This merger would allow NVIDIA to span both 'The Edge' and 'The Cloud', allowing them to target emerging trends in on-device compute (e.g. giving advanced ML features to privacy-aware consumers by keeping private data on-device) while powering enterprise-scale ML in the cloud. There's understandably some competition concerns, but if this were to go through it would be huge for the commercial world of AI.

NVIDIA to Acquire Arm for $40 Billion, Creating World’s Premier Computing Company for the Age of AI
NVIDIA and SoftBank Group Corp. today announced a definitive agreement under which NVIDIA will acquire Arm Limited from SBG and the SoftBank Vision Fund in a transaction valued at $40 billion.

4. Addressing the 'Causal Problem' in ML

There has been a lingering problem in ML – which has only been heightened in the current rush towards DL-focussed ML research – and that is the problem of causality. Statistical models (and by extension, most modern ML approaches) do not have a 'concept' of causality built into them. They're learned descriptions of the input data. In other words, they do not (currently) capture the cause and effect of a problem. Instead, they indicate that things are (likely to be) related, but not how (causally-speaking).  This limits the explainability and applicability of ML models in some use-cases.

However, there's a group of vocal advocates of a different approach to ML spearheaded by Judea Pearl – a highly respected if occasionally controversial (research-wise) figure in the Computer Science world – to develop approaches to 'Causal Inference' (CI). This 'new world' of CI would require some pretty fundamental changes to how the ML world currently operates, but could unlock some serious potential if progress can be made. Here's a blog post from Judea Pearl on directions he'd like to pursue in this area.

5. The neuromorphic computing comeback continues

As the name suggests, neuromorphic computing aims to develop hardware and software that more closely mimics the structure and learning capabilities in the brain than many existing ML hardware/software implementations. The benefits of such an approach are believed to be (as you might expect) improved performance and efficiency on certain types of task.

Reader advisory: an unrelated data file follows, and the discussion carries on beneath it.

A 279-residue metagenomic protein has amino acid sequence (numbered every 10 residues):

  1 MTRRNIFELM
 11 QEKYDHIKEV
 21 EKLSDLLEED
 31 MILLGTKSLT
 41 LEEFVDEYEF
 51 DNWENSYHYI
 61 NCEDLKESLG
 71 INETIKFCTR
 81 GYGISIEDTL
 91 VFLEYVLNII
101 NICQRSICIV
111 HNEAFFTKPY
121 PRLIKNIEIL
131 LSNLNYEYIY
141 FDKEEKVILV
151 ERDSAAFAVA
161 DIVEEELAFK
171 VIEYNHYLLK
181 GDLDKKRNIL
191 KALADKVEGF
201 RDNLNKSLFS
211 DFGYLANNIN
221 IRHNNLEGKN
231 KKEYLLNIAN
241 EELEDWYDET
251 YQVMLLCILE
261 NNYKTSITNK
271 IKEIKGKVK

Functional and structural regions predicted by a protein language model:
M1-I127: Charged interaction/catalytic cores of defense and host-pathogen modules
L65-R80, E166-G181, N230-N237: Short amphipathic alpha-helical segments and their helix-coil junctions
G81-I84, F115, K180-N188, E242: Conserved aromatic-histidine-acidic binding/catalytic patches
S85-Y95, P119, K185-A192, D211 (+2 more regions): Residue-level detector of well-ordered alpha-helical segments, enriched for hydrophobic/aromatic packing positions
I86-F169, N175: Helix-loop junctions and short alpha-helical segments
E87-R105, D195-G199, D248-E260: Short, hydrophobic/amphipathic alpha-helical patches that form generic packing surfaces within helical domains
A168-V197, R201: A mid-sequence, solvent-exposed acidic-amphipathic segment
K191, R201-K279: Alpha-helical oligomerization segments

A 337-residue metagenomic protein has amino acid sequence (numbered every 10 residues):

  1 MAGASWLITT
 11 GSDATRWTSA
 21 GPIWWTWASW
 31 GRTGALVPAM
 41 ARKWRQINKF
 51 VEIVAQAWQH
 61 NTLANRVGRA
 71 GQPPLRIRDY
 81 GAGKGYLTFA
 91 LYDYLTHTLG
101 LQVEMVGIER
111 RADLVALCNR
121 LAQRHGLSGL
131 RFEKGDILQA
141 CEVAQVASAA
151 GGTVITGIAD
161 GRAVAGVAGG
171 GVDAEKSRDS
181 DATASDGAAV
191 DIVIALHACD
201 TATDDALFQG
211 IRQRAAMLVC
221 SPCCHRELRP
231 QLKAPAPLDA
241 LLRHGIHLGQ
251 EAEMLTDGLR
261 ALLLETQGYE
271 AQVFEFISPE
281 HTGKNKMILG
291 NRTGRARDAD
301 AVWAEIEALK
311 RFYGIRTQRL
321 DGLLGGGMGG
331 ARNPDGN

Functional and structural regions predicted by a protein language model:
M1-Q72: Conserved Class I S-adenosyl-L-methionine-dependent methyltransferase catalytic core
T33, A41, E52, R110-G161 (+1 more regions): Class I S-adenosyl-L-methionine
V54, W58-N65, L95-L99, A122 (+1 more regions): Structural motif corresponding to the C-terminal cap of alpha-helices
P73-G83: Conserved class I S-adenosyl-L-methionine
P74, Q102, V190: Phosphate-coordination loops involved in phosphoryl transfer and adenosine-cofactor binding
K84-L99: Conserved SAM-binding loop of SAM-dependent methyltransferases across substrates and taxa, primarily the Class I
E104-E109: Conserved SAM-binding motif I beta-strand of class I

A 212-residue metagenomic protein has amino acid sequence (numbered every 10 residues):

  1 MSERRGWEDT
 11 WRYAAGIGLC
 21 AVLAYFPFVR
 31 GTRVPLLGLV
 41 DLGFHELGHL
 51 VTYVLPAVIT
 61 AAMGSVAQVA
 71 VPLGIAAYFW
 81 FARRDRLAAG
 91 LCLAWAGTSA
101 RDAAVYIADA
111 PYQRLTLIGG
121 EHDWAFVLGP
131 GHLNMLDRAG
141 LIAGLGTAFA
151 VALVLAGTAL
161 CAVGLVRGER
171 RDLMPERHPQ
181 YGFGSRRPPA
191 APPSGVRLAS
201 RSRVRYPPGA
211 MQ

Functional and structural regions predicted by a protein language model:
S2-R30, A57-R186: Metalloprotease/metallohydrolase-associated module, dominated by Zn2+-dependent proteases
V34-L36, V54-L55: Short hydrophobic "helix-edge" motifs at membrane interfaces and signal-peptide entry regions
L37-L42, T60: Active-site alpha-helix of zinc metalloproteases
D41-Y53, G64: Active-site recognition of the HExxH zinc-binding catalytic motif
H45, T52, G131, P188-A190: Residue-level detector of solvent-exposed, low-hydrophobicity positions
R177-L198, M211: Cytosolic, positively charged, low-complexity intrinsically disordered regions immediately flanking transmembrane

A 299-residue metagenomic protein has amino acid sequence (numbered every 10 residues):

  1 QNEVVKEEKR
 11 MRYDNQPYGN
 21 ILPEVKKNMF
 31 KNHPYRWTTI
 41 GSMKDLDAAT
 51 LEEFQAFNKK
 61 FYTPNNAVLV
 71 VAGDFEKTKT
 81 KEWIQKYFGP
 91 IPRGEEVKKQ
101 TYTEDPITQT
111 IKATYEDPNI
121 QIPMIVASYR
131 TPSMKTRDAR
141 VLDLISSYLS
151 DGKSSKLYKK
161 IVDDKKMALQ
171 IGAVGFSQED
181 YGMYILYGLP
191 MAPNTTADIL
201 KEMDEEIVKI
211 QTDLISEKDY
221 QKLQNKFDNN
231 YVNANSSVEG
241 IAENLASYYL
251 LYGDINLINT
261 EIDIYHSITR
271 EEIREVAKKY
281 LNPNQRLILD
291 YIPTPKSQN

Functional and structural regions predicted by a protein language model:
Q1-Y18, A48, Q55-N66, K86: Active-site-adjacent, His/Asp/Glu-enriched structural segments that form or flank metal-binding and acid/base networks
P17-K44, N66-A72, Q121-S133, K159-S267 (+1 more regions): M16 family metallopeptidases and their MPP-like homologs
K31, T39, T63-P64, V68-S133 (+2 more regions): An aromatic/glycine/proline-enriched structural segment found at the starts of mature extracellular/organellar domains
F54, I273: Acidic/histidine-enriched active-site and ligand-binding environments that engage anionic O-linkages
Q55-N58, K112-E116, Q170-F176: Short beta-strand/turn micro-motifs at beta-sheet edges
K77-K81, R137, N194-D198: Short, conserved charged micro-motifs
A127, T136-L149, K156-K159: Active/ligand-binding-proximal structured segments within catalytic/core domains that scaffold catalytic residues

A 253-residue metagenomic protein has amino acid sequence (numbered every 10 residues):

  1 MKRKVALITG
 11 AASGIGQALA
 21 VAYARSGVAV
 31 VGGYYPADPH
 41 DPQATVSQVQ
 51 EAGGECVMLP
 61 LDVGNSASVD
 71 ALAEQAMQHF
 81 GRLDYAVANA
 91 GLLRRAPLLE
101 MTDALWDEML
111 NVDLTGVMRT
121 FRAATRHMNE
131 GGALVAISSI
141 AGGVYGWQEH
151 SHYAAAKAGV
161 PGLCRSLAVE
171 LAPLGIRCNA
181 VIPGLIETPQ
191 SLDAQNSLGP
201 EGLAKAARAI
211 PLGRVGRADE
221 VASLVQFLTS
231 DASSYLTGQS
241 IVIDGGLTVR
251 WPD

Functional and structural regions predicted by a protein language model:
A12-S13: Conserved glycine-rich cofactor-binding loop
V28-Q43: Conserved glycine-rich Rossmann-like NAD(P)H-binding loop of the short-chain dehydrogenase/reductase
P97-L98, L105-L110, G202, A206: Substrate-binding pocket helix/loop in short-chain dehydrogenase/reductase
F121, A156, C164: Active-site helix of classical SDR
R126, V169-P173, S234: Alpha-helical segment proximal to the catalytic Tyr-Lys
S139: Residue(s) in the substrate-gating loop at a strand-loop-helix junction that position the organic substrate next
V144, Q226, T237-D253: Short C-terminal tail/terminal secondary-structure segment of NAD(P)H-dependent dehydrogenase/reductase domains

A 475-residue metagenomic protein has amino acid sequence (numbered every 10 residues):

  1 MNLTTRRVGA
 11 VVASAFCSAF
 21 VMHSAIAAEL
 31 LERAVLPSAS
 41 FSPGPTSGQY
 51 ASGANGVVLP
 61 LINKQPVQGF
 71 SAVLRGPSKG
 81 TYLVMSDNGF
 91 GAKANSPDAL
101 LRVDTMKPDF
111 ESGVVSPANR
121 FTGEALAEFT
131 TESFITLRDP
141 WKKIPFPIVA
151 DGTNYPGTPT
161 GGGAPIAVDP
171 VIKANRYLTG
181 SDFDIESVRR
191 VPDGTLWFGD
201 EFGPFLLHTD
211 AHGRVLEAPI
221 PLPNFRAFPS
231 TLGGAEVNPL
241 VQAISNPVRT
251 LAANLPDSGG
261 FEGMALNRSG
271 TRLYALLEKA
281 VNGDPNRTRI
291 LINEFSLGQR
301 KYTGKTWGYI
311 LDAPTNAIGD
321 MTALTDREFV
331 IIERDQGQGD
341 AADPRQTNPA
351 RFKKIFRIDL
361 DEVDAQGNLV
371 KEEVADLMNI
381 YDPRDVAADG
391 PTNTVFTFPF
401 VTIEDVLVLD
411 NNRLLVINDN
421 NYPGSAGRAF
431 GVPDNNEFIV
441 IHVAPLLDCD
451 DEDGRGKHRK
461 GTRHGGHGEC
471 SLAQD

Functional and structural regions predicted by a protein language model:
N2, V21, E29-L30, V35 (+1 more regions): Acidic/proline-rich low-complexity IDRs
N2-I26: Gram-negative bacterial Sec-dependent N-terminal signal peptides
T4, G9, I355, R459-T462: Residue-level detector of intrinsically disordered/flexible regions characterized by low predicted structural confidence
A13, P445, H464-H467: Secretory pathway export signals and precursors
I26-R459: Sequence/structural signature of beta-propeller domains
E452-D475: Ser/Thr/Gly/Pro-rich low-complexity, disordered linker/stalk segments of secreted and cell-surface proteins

In particular, so-called 'spiking neurons' are observed to occur in the brain, yet these dynamics have thus-far proven unruly in the current generation of ML technology: it has been difficult to effectively train models with these properties. This paper introduces an approach that allows practitioners to implement and train spiking neural networks, (potentially) resolving a long-standing challenge in this field. This could see a shift in the predominant forms of DL in use, and potentially usher in new, more efficient ML hardware too.

EventProp: Backpropagation for Exact Gradients in Spiking Neural Networks
We derive the backpropagation algorithm for spiking neural networks composedof leaky integrate-and-fire neurons operating in continuous time. Thisalgorithm, EventProp, computes the exact gradient of an arbitrary loss functionof spike times and membrane potentials by backpropagating errors in time…

Other bits and pieces

And now for some miscellaneous pieces.

First up, here's an interesting piece from Benedict Evans on how Amazon's profits stack up:

Amazon’s profits, AWS and advertising — Benedict Evans
The bigger Amazon gets, the more it’s worth reading the accounts. Does AWS subsidise the whole thing? Is the revenue $250bn - or $450bn? And is that ad business just a footnote, or is it bringing in more cash than AWS?

Next, ever wonder how those nice-looking code snippets are made for Twitter posts (and elsewhere)? Snippets like this:

Snapshots like this are made with Carbon.

Well this one is made using Carbon, a nice little website for rendering sharp, internet-friendly code snippets. I somehow didn't realise this, so I thought I'd share this in the event anyone else had missed it too!

Carbon
Carbon is the easiest way to create and share beautiful images of your source code.

And that's it for this month, thanks for reading!

If you'd like to get this newsletter direct to your inbox, remember to sign up now!